Taking care of the outdoors seems like such a fundamental concept these days it’s hard to believe that not so long ago tossing trash out of a car window was a common practice.

Over the years, public education campaigns — from “Keep America Beautiful” to “Leave No Trace” — have clearly changed attitudes and behaviors. Yet, there are signs that respecting our environment isn’t second nature to everyone.

Case in point: During a project called Packing It Out, two men (including Lakeville native Paul Twedt) last year picked up 720 pounds of garbage from the Pacific Coast Trail during a thru-hike — after they hauled 1,100 pounds of junk off the Appalachian Trail in 2015.

So trash is a problem on hiking trails on the coasts. We’re better in Minnesota, though, right? Maybe. But we aren’t perfect.

While it’s difficult to quantify the problem here, it does exist, according to those who manage, maintain and use trails and parks (both under state jurisdiction and overseen by other organizations).

The good news is that most Minnesotans follow the rules. The bad news is some don’t — often leaving those who do to clean up after the miscreants.

At Lake Maria State Park near Monticello, for example: “Eighty percent of campers and cabin users are excellent examples of visitors who follow the Leave No Trace ethic,” park manager Tamara Simonich said. “Fifteen percent are not intentionally being careless, but they might burn garbage instead of hauling it out, or not thoroughly check their campsite before leaving. That means 5 percent who are leaving large amounts of trash behind, carving on picnic tables or engaging in other kinds of bad behavior.”

Peter Hark, operations manager for the Minnesota Department of Natural Resources (DNR), said trash is not a “real prevalent problem” in the parks and trails he oversees. Still, he explained, “there are people not using garbage cans when they should.”

Nicole Halgrimson of St. Paul, a frequent visitor to Fort Snelling State Park, said she often takes it upon herself to do some cleanup while she hikes. “I understand that some of the litter I see is being carried into the park by the Mississippi River, but during a recent trip, I stopped counting after I filled 12 plastic bags with trash in roughly five hours. I had three baby diapers, countless bags of dog poop, and a lot of other stuff.”

On the Superior Hiking Trail, which runs more than 300 miles from near Jay Cooke State Park in Carlton, Minn., to the Canadian border and includes 94 campsites, the amount of litter a hiker or backpacker might encounter depends on where they are.

Not surprisingly, sections that see the most use “have the greatest chance of misuse,” said Jo Swanson, who coordinates the work of more than 300 volunteers for the Superior Hiking Trail Association.

An increase in Superior trail use in recent years has meant more trash, which the volunteers haul out. “My dad and I maintain the furthest north campsite on the trail,” said volunteer Tony Yarusso of Mahtomedi. “When we started it hardly got any use at all, then there was a major uptick, possibly related to the ‘Wild’ and ‘Into the Woods’ films. That brought much more trash.”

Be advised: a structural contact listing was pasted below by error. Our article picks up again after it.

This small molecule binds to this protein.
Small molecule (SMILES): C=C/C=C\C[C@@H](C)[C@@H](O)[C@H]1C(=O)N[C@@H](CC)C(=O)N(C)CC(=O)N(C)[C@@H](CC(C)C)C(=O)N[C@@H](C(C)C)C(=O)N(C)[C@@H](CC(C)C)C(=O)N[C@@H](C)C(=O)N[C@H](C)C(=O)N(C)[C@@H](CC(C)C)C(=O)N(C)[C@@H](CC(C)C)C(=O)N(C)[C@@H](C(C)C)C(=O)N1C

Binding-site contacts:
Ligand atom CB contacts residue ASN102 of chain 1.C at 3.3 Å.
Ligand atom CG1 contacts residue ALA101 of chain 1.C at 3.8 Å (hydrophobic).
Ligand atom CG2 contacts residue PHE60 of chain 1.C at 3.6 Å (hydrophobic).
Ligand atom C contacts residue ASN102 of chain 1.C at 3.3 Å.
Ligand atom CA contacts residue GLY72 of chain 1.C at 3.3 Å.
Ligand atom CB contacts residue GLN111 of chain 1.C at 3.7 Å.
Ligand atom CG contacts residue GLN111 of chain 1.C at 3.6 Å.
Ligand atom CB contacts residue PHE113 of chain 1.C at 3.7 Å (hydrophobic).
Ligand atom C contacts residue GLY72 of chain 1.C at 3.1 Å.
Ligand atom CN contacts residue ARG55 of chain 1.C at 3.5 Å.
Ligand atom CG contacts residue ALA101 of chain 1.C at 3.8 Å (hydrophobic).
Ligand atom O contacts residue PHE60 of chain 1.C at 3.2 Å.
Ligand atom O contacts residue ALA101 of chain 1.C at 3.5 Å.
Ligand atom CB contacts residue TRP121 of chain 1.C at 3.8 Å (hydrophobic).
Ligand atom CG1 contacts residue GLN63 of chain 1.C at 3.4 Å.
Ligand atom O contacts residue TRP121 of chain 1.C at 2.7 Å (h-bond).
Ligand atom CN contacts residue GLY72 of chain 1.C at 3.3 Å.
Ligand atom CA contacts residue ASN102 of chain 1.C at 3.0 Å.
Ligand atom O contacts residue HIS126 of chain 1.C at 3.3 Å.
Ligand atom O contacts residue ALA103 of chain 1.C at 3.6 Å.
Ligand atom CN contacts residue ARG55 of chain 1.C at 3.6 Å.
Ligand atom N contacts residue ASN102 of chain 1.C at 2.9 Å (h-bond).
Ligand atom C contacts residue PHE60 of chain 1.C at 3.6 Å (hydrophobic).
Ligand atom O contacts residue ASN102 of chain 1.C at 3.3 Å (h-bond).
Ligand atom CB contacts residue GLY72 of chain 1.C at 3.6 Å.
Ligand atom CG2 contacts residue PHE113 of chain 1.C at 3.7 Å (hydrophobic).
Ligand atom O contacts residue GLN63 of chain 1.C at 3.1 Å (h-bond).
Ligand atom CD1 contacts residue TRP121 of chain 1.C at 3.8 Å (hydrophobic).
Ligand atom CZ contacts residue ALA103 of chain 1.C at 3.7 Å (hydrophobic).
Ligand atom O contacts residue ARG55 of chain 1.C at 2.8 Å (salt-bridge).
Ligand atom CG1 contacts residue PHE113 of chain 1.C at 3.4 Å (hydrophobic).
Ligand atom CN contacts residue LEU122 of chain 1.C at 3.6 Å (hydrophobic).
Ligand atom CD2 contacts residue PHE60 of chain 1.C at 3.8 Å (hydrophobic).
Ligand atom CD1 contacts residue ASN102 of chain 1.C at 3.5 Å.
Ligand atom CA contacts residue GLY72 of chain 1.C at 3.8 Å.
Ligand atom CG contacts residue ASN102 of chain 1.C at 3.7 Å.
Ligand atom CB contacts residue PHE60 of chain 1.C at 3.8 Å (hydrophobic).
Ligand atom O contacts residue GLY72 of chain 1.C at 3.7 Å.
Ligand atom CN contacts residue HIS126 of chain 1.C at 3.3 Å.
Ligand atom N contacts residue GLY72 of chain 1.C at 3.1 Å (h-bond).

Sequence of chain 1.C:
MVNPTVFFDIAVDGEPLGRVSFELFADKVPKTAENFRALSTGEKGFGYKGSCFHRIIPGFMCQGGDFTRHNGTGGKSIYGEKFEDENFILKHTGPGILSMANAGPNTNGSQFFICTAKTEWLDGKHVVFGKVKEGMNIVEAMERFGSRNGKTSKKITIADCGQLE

Because more newcomers are using the trail, the trail association is beefing up communication of trail rules, including helping people better understand their role in protecting the trail and surrounding environment, something that Swanson said “will help first-time users understand what is expected of them, and will be a gentle reminder to our returning visitors.”

Common sense is best

The DNR’s Hark also surmised that newer users of the parks and trails may contribute more than their share to trash issues. “Most Minnesota park users grew up using our facilities, many visit a lot and they don’t want to see garbage laying around,” Hark said. “But folks who are less-frequent visitors may not always understand the importance of cleanup or what is expected.”

While some state parks have individual efforts, the DNR does not have a system-wide program to reduce littering, Hark said. “We most often rely on low-key enforcement,” he explained. “We have general rules and policies in place, and when park staff sees someone not following the rules, they will talk to them.”

Rules and their enforcement can be helpful, but in the end it really comes down to using common sense, said Matthew Davis, regional trail coordinator for an association that manages the North Country Trail. The trail courses through Minnesota and six other states.

“All users should simply strive to leave a trail just as good if not better than they found it,” Davis said. “If every user took that approach, all of our trails would be in fantastic shape.”

“Always pack out what you pack in,” said Nick Millette of East Bethel, who makes a point of picking up trash as he hikes and camps. “If you are a wilderness camper, pack a small trash bag in your food container, and as you use items, place them in the trash bag to carry out with you.”

Still, no matter how much you educate people, said Shawn Payton of Iron River, Wis., another Superior trail volunteer, it’s unlikely that those who produce garbage will be always responsible: “It’s going to simply be up to us who care to clean up the messes left by those who don’t.”


Jeff Moravec is a freelance writer and photographer from Minneapolis. Reach him at jmoravec@mac.com.